Who the People?

Carol Iannone

On a recent visit to the UCLA campus, I was delighted to see that the original buildings, dating back to the first third of the twentieth century, are magnificently Romanesque. How perfect, I thought. Eastern colleges in chilly climes adopted the Gothic style, but Romanesque better suits the Mediterranean feel of the warmer, sunnier, southern California climate. If the spires of the Gothic point upward, there is something almost cozy in the neat and varying rows of rounded arches and stately square-topped towers of the Romanesque, humble, yet lifting the spirit with grace. The newer minimalist buildings that dot the expanded UCLA campus cannot detract from those reassuring red brick and cream stone piles and their reminder of the roots of the university in the European past.

All was peaceful on the afternoon I visited, in contrast to the chaos and hysteria that has erupted on campus, and off, with the ascendancy of Donald J. Trump as the forty-fifth president of the United States.

You don’t have to have voted for him to see that Trump’s candidacy and election is marking a new stage in national and academic life. How do we know this? Because the Left has been imploding ever since he defied all the odds and expectations and won, first the Republican nomination, and then, amazingly, the presidency itself. The screams for impeachment from practically the minute he took the oath; members of Congress using coarse language in public responses to his policies (for Kirstin Gillibrand it was the F-word, for Maxine Waters, s—g); the bizarre, angry, “pussy-hatted” women’s march held in D.C. in defiance of his first full day in the Oval Office; Chuck Schumer giving way to tears (possibly fake, according to Trump); and campus chaos going beyond the already substantial level of hysteria to outright physical violence and mob rule. And this list leaves out the most serious incident, the attempted assassination of Republican senators by a Bernie Sanders supporter, which left House Majority Whip Stephen Scalise gravely wounded.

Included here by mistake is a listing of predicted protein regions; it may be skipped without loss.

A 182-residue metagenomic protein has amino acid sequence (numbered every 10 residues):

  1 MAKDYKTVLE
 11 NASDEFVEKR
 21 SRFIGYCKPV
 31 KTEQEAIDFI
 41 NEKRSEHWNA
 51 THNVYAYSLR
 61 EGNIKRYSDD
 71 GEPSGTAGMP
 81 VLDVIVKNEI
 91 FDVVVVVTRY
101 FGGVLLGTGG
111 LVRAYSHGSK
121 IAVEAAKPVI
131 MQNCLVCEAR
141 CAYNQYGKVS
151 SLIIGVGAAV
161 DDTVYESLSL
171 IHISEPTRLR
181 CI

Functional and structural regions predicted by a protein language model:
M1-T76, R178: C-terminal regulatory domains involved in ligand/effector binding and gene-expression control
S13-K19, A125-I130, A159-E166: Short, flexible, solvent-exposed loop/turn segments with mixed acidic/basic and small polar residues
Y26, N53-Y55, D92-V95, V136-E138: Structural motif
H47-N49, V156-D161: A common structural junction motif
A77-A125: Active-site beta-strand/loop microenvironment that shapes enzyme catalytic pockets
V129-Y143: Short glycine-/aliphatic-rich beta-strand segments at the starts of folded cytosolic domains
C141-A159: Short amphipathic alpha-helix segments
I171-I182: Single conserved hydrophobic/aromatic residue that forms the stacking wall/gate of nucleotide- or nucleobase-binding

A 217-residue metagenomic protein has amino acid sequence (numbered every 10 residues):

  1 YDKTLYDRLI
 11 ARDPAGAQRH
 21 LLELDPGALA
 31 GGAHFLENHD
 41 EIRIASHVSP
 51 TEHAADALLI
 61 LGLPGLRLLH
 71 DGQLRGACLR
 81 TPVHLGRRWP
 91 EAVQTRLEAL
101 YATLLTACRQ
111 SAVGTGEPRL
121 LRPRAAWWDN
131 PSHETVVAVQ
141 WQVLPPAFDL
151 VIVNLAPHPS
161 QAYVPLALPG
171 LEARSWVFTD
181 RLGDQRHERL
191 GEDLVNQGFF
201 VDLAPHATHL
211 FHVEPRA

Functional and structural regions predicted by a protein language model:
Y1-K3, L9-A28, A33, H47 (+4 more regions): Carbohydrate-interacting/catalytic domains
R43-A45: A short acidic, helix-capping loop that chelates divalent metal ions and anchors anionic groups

The smiling mask of idealism manifest in the Left’s purportedly principled demands for equality has slipped badly and the fangs of resentment, contempt, and sheer lust for power have been exposed. An unmistakable sign appeared when Hillary Clinton as the Democratic candidate for president in 2016 abandoned the unwritten rule of customary campaign courtesy toward the electorate by placing half of Trump’s supporters in a “basket of deplorables,” characterized by the growing list of bigotries hurled by the progressive Left to defame any opposition—“racist, sexist, homophobic, xenophobic, Islamophobic,” rounded off with “you name it,” to be sure she allowed for any recent and/or upcoming additions.

But it was Jorge Ramos, broadcaster on Spanish-language television, who after the election perhaps inadvertently made clear why the Left has become so desperate: its entire paradigm of America, past, present, and future, has been eclipsed, that paradigm evidently premised on the gradual diminution of the white race. In a colloquy with Fox Network’s Tucker Carlson (who responded by noting that the blue-eyed Ramos is, well, white), Ramos repeated the oft-declaimed prophecy that America will in this century no longer be a “white country,” since whites will be outnumbered by non-whites and America will have a “majority minority” population.